• However, is there really any such character as "Belphegor" in Orlando Furioso that is an expy of Belphoebe? I looked and didn't find any character name resembling that. And the names don't seem to be related, either; "Belphoebe" is from the the name of a Titan from Greek mythology plus a prefix meaning "beautiful", whereas "Belphegor" is from the name of a Moabitish deity "Ba'al Pe'or" mentioned in the Torah (or so says That Other Wiki).
      • In this case the "Phoebe" in "Belphoebe" is probably not the Titaness, but another name for the Moon-Goddess Artemis, who, as a virgin goddess, represents for Spenser the chastity of "Elizabeth I" (as Gloriana represents her "glory" and Mercilla her "mercy").
  • Extreme Omni-Goat: In the first story, one of Thor's goats takes a big bite out of Shea's coat and swallows it. According to Thjalfi, the goats once ate a pile of human corpses as well.
  • Forced Transformation: Shea's colleague Vaclav turns into a wolf whenever he tries to use magic to change his shape. It's because of his East European ancestry.
  • Genre Savvy: Harold visits worlds that inspired our works of fiction, and uses his knowledge of the stories to avoid trouble. At times, this has even been used for prophecy — he remembers how the story came out.
  • Heroes Want Redheads: Belphebe
  • Insufferable Genius: Ras Thavas from the John Carter of Mars setting
  • Literal Genie: Magical spells sometimes give results different than what Shea or Chalmers intended, because they fit the literal meaning of the words rather than the implied.
  • The Load: Shea himself is a slight example in the first novella. He is less physically capable than his more battle-hardened or supernatural companions, and his 20th century science turns out not to work at all in the world of Norse Mythology. This changes once he starts figuring out how to use magic.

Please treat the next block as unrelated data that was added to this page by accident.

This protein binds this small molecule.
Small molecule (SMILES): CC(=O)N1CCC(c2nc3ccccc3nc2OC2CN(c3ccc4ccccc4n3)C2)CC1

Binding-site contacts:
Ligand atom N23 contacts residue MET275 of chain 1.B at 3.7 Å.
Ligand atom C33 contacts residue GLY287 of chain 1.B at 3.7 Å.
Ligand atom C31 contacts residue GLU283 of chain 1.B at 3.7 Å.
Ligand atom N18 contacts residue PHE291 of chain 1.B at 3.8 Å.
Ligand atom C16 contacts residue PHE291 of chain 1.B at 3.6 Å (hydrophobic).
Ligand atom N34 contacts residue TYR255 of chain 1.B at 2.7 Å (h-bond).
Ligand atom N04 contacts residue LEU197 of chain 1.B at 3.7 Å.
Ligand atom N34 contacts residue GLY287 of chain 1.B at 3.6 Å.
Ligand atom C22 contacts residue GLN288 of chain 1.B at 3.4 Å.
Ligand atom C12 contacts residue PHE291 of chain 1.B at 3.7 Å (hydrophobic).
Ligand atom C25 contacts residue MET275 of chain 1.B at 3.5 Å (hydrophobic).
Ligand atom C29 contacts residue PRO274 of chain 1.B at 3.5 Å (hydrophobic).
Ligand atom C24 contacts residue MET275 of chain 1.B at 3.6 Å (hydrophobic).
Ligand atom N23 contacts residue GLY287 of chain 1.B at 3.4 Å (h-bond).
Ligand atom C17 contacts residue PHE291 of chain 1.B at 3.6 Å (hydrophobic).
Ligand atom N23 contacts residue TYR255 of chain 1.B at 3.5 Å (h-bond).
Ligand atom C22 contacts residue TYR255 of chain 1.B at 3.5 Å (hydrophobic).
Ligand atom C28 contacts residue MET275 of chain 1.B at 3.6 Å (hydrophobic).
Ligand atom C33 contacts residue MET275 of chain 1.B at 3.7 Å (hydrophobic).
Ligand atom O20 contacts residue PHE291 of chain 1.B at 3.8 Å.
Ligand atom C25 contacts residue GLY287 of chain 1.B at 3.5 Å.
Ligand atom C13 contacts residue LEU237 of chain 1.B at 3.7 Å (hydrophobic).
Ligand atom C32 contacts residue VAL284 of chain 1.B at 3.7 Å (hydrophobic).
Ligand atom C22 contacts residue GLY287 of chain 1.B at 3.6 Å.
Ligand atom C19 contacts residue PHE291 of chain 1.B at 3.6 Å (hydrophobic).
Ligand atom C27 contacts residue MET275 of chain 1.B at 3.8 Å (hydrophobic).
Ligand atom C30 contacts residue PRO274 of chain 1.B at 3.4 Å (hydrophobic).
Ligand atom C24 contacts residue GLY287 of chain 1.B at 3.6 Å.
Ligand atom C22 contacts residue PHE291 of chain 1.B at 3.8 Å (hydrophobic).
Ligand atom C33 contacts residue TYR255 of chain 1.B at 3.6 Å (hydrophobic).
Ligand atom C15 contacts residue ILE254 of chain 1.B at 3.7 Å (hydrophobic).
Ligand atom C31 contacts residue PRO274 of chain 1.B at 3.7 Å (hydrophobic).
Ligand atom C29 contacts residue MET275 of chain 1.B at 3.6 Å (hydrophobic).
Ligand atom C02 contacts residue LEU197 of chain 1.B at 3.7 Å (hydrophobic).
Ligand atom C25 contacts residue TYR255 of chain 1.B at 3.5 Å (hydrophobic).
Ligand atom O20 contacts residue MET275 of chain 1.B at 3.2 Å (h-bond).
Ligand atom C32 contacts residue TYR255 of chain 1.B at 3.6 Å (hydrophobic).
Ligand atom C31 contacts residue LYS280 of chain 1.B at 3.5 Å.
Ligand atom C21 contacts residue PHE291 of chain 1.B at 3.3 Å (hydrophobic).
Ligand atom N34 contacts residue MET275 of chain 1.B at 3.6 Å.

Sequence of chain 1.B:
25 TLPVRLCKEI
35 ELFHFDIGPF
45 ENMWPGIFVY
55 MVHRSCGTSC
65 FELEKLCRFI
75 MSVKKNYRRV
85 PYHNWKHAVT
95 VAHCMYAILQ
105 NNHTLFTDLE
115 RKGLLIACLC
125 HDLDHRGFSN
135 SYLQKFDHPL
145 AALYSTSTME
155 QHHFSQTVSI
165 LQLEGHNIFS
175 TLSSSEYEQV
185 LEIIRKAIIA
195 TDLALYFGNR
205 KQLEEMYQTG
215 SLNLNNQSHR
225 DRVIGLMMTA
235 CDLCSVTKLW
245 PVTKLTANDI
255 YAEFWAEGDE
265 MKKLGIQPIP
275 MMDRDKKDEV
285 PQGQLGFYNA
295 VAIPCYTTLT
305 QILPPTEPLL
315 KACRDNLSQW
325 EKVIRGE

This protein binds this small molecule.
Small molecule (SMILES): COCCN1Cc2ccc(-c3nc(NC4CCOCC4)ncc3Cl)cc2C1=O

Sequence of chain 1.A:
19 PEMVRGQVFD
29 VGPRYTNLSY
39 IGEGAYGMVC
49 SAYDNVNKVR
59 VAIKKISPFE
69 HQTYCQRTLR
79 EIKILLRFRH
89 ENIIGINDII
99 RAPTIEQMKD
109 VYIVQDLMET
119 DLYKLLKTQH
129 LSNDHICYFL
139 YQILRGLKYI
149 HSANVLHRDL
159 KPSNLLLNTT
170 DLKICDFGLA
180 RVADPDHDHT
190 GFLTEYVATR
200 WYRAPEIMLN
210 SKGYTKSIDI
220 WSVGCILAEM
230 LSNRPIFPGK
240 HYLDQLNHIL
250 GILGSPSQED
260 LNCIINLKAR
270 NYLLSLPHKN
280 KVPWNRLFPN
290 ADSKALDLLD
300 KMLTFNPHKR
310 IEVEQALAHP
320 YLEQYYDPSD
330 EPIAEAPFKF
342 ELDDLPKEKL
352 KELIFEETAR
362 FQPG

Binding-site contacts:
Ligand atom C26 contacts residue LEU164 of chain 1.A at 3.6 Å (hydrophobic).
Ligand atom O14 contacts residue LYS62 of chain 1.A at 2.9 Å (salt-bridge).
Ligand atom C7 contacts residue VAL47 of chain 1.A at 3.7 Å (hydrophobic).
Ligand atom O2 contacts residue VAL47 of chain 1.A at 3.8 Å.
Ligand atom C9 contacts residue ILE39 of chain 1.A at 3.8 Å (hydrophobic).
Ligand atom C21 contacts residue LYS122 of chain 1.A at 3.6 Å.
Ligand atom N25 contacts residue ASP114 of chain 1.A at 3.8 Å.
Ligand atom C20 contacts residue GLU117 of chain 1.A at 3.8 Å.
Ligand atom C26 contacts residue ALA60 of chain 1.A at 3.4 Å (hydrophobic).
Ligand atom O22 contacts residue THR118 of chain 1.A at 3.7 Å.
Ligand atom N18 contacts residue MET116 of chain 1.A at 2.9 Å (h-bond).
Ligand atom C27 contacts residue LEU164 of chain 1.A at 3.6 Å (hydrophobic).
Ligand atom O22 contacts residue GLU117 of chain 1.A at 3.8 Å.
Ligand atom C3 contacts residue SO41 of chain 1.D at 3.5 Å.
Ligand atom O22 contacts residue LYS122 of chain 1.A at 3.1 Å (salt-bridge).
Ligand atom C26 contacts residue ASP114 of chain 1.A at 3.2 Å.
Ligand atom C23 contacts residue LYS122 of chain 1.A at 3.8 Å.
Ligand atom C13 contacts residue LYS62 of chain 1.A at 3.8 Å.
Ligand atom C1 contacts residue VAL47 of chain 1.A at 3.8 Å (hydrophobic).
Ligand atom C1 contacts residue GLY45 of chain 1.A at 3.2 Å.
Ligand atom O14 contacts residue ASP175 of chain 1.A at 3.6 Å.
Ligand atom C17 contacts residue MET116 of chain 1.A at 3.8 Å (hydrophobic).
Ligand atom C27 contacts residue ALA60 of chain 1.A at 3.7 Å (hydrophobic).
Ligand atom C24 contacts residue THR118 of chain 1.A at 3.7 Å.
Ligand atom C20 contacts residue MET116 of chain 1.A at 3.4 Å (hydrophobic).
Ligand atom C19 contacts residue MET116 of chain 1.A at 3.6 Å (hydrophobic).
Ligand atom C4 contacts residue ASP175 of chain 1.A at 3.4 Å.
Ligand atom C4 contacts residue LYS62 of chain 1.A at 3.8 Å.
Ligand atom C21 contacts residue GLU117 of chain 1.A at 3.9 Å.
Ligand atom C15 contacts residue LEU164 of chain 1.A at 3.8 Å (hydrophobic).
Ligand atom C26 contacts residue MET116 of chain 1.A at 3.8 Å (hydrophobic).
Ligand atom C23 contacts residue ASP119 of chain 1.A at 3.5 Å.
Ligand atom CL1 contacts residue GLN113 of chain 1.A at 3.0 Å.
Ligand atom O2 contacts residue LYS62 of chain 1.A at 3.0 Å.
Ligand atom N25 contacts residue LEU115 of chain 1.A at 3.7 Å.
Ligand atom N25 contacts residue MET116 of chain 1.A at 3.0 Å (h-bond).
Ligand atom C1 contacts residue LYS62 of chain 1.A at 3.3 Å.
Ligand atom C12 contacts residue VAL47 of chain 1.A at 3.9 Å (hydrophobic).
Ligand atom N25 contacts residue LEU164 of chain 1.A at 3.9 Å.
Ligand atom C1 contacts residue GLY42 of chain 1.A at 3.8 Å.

• Magic A Is Magic A: Magic is stated to act this way, although how consistently the rules are applied may be debatable.
  • Massive Multiplayer Crossover
  • Misplaced a Decimal Point: Doc Chalmers has to prove his magical skills by invoking a dragon, but accidentally shifts the decimal point two places to the right and summons 100 dragons. Luckily the dragons are vegetarian.
    • A later attempt to perfect the spell produces a dragon approximately 0.01 times the size of a normal dragon. It's ten inches long, breathes fire, has a sting in its tail...and was summoned into a cage made for the normal-sized dragon the characters were hoping to get. It promptly escapes by flying between the bars...and it's not happy.
  • Not-So-Harmless Villain: Grantorto/Dolon in The Mathematics of Magic seems like an Affably Evil Small Name, Big Ego and doesn't even do anything particularly villainous. Then at the end, after the rest of his Chapter is killed, he traps Shea and Belphebe and would have tortured them to death, had they not been sucked into another dimension by Harold's spell.
  • Our Dragons Are Different: The wivern that Busyrane rides in ''The Mathematics of Magic," described by Harold as "some kind of a long-tailed pterodactyl."
  • Our Gryphons Are Different: The hippogriff, Buttercup, in The Castle of Iron.
  • People Jars: Dolon in The Mathematics of Magic has a collection of small faery folk imprisoned in bottles.
  • Public Domain Character: ...and public domain settings, too.
  • Samus Is a Girl: Britomart (as in The Faerie Queene)
  • Shared Universe: Orginally the character belonged only to Pratt and de Camp (with one unauthorized use (See Take That!, below)); many years later, de Camp, the surviving partner, allowed other authors (so far, Roland J. Green, Holly Lisle, Frieda A. Murray, John Maddox Roberts, Lawrence Watt-Evans, Tom Wham, and particularly Christopher Stasheff) to play with the Enchanter universe.
  • Take That!: "Sir Harold and the Gnome King" has one directed at a certain other author who wrote Harold Shea into one of his stories without permission—and killed him off. (He got better.)
  • The Tourney: In the Faerie Queen world.
  • Trapped in Another World: The characters sometimes are prevented from returning to the "real" world until they've accomplished something.
  • Warrior Poet: Lemminkäinen from The Wall of Serpents.
  • What Happened to the Mouse?: The story from 2005, "Return to Xanadu", is about what happened to a minor character from "The Wall of Serpents".
  • You No Take Candle: The trolls in The Roaring Trumpet, Odoro the Imp in The Castle of Iron.

Alternative Title(s): The Incomplete Enchanter